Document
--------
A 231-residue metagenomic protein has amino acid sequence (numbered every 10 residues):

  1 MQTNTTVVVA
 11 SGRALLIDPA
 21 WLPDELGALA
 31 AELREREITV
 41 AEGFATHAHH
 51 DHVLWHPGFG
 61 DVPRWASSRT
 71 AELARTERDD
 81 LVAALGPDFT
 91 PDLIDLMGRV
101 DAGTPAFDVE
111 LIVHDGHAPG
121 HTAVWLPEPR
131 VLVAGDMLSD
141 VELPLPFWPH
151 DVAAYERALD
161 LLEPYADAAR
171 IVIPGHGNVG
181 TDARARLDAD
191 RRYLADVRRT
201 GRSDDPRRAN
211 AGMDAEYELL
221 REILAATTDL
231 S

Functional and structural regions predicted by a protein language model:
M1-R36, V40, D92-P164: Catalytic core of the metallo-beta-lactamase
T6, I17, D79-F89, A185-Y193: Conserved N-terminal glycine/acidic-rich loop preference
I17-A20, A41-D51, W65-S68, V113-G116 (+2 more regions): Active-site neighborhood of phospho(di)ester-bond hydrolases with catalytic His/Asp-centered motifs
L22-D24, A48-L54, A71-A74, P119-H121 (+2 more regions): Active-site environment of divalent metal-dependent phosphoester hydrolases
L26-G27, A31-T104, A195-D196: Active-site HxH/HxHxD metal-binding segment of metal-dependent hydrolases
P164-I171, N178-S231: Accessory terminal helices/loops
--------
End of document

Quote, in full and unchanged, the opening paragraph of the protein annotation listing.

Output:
A 231-residue metagenomic protein has amino acid sequence (numbered every 10 residues):